I'm sure I'll get the hang of it from play, but a first time Antagonist tip sheet would be helpful.


Other NPC / minion related questions

1) can you have more than one NPC in a single battle, or is it always 1 "boss" and a bunch of minions?
2) can you introduce minions in waves or are they all part of the initial battle set up?
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Valamir
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« Reply #5 on: August 20, 2006, 05:41:14 PM »

forgot one
3) is it ok to have allied minions fighting on the side of the heroes?  If so do they use one of the Heroes Name dice or the Name die of the NPC they technically serve?
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Darren Hill
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« Reply #6 on: August 20, 2006, 10:30:37 PM »

When I do my first three quests, I'm planning on using the first Quest mainly to find out the answers to these questions. I won't be too concerned in piling the pressure on in that quest, just using thew strife to build a series of battles in that quest to test out some different combos.
I already know, though, that letting 4-6 minions team up on character is going to inflict heavy blows (barring lots of divine favor, maybe) for the first few attacks, until those minions are broken up.

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rafial
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« Reply #7 on: August 20, 2006, 10:53:57 PM »

We're all figuring this stuff out together I think, but here's a few thoughts.  I threw 12 seven point minions at 4 heros, and they went though them like butter, albeit at the cost of a significant chunk of divine favor (they were using the extra attack option to kill 2 minions a round in most cases).   They took a sacrifice interlude, after which I then followed up with a 20 point monster (strictly speaking it was 16 points, amped to 20 by buying it extra divine favor), and again they took it down without much trouble (a few wounds on the hero, and again divine favor burned, mostly because they needed divine weapons, not knowing its weakness).
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John Harper
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« Reply #8 on: August 20, 2006, 11:01:31 PM »

OH. Sorry, Ralph. That was a somewhat uncharitable reading on my part. Can you tell I've been ranting about Agon play style lately? :)

Answers!
1) Yes, you can have more than 1 NPC in a battle. I highly recommend it, in fact.
2) I haven't tried the "waves" of minions, but it seems like it's possible. For starters I'd stick to having everyone on the battlefield at the beginning, though.
3) Hmmm. Allied minions. While it seems possible in theory, I'm not crazy about the idea. Let the heroes do their own dirty work. I'd be tempted to represent allied minions as advantage dice instead.

A single 18 Strife NPC will give the PCs a workout, but they'll definitely beat it in short order. Throw in a couple of 9 Strife NPCs and maybe some minions (10?) and then you have a tougher fight. Multi-strike and Swift can help make a solo NPC a lot tougher to deal with, though.

A good guideline is that a single PC is worth about 7 Strife. So four heroes are 28 Strife worth of ass-kicking. I had a 14 Strife gorgon fighting two d6 name PCs for my GenCon demos, and while it was a tough fight, the gorgon was never going to win. I would drop at least 13 Strife per hero if I really wanted to try and kick their butts.
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Darren Hill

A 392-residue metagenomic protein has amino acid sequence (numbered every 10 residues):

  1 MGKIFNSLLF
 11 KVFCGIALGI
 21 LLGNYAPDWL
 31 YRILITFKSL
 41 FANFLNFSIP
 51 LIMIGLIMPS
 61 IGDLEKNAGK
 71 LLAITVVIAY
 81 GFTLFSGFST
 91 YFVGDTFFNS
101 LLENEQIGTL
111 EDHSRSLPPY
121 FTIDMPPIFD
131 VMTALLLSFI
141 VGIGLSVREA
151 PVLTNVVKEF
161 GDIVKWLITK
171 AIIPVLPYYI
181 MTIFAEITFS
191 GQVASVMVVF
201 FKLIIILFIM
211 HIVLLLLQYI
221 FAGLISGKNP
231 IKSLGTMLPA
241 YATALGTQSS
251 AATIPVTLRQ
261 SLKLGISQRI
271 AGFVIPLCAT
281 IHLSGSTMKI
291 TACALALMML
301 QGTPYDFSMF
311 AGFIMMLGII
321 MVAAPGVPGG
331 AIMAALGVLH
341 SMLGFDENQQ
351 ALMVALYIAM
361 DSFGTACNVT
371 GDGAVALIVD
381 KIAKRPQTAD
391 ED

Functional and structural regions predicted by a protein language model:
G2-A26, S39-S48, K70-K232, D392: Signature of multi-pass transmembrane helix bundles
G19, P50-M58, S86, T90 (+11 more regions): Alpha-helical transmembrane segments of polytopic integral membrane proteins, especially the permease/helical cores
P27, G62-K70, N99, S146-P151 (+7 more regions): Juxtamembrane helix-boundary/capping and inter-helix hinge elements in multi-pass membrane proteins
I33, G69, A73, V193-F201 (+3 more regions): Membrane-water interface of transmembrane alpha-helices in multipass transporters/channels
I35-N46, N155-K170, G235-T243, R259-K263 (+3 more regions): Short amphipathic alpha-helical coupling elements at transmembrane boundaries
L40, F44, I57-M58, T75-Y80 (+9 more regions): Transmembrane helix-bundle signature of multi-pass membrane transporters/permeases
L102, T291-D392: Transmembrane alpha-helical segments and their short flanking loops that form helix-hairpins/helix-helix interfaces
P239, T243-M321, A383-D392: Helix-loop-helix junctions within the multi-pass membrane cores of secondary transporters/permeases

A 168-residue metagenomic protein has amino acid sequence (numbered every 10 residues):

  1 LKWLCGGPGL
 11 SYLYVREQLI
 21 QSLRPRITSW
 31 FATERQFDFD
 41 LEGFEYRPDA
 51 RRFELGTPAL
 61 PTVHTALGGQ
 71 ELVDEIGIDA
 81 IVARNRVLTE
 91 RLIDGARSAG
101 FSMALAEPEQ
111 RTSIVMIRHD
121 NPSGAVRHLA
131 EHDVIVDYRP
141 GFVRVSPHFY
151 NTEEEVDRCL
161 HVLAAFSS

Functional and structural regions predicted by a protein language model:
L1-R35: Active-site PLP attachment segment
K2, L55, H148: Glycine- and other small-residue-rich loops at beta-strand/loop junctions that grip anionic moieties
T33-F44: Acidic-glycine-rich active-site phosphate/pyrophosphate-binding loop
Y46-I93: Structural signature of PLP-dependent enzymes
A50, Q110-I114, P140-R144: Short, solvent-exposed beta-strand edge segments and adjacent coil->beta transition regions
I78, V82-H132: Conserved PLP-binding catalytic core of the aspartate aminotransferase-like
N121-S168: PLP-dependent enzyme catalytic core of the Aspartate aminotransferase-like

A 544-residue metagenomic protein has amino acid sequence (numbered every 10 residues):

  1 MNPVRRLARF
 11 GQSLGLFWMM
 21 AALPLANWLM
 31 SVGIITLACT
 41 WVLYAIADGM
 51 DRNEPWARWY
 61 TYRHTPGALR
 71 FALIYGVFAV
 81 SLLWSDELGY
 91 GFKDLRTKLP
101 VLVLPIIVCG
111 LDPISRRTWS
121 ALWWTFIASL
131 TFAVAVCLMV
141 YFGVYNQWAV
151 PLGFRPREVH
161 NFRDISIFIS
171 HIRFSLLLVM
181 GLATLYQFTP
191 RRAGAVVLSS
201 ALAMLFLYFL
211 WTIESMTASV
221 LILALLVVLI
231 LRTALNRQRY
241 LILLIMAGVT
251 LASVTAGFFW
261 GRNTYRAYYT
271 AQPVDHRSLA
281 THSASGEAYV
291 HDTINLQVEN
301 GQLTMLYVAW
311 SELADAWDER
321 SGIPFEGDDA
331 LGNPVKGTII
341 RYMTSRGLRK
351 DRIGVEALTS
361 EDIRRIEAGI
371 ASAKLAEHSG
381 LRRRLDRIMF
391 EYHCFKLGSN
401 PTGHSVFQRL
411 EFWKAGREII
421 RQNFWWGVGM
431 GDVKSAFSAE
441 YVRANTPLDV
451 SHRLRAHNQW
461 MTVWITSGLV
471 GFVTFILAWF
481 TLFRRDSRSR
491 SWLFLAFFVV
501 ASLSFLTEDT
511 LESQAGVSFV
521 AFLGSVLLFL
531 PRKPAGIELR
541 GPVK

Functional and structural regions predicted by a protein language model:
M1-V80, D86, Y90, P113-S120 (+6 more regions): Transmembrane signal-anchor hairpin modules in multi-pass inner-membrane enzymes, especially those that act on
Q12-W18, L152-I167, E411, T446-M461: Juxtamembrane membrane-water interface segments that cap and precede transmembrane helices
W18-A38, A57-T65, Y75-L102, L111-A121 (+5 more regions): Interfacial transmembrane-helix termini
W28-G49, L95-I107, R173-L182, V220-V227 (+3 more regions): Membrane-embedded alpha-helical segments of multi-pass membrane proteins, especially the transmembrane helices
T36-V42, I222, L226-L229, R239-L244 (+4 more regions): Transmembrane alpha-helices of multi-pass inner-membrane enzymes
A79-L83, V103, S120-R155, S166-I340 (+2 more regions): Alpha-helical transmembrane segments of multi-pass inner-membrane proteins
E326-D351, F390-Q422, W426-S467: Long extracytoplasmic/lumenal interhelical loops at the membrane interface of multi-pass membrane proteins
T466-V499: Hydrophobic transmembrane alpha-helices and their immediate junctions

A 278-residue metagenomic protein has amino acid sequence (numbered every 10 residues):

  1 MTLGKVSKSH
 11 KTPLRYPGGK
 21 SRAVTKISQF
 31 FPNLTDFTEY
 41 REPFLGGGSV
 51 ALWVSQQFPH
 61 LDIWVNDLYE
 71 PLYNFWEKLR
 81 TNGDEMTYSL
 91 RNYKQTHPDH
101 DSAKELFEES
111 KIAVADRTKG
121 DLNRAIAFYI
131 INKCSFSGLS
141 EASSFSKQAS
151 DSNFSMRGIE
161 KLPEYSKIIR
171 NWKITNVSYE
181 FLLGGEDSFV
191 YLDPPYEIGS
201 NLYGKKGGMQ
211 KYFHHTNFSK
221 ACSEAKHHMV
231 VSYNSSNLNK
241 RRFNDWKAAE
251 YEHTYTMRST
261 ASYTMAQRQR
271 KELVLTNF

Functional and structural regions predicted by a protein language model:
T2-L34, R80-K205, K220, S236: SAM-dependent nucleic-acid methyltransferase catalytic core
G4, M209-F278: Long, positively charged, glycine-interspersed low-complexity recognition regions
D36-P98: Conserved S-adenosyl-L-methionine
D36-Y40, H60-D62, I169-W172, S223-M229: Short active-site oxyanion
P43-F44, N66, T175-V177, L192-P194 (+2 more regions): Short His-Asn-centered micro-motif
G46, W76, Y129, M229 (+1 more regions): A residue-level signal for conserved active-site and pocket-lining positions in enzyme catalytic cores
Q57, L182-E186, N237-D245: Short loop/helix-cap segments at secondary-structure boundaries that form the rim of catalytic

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« Reply #9 on: August 20, 2006, 11:04:33 PM »

That's useful information, rafial and John.
Rafial, how did you use your Minions? Did you gang up in big groups against a small number of heroes, or did you divide them fairly equally?
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rafial
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« Reply #10 on: August 21, 2006, 09:38:38 AM »

I had big groups gang ups of about 4.  That may have been overkill.  Next time I'm going to try attacking in groups of two, and see how the greater number of attacks plays out.
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Valamir
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« Reply #11 on: August 21, 2006, 05:15:49 PM »

How does the Reflect Damage power work with Minions, since Minions have no armor?  Can it not be used for Minions?
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rafial
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« Reply #12 on: August 21, 2006, 08:48:08 PM »

Certainly it can't be used as written.  Alternatives might be to use some variant of Fiery Form, or if you really wanted the reflection, you could try assigning the minions a d4 armor die (that can't be raised or impaired) for purposes of using the power.  The trick with minions of course is to avoid anything that would impose recording keeping on the antagonist.
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Darren Hill
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« Reply #13 on: August 22, 2006, 01:00:07 AM »

Also, Minions might well be a foe for whom Reflect Damage is an inappropriate power to have, just like the way they don't get armour.
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Valamir
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« Reply #14 on: August 22, 2006, 06:08:06 PM »

Certainly it can't be used as written.  Alternatives might be to use some variant of Fiery Form, or if you really wanted the reflection, you could try assigning the minions a d4 armor die (that can't be raised or impaired) for purposes of using the power.  The trick with minions of course is to avoid anything that would impose recording keeping on the antagonist.

Try this one on for size.

When struck for damage roll 1d6 for each Victory.  If all d6s roll 4+ the damage is reflected.  If any 1 does not, it is not. 
So basically a 50% change to reflect a single Victory hit, 25% to reflect a 2 Victory hit, 12.5% a 3 Victory hit and so on.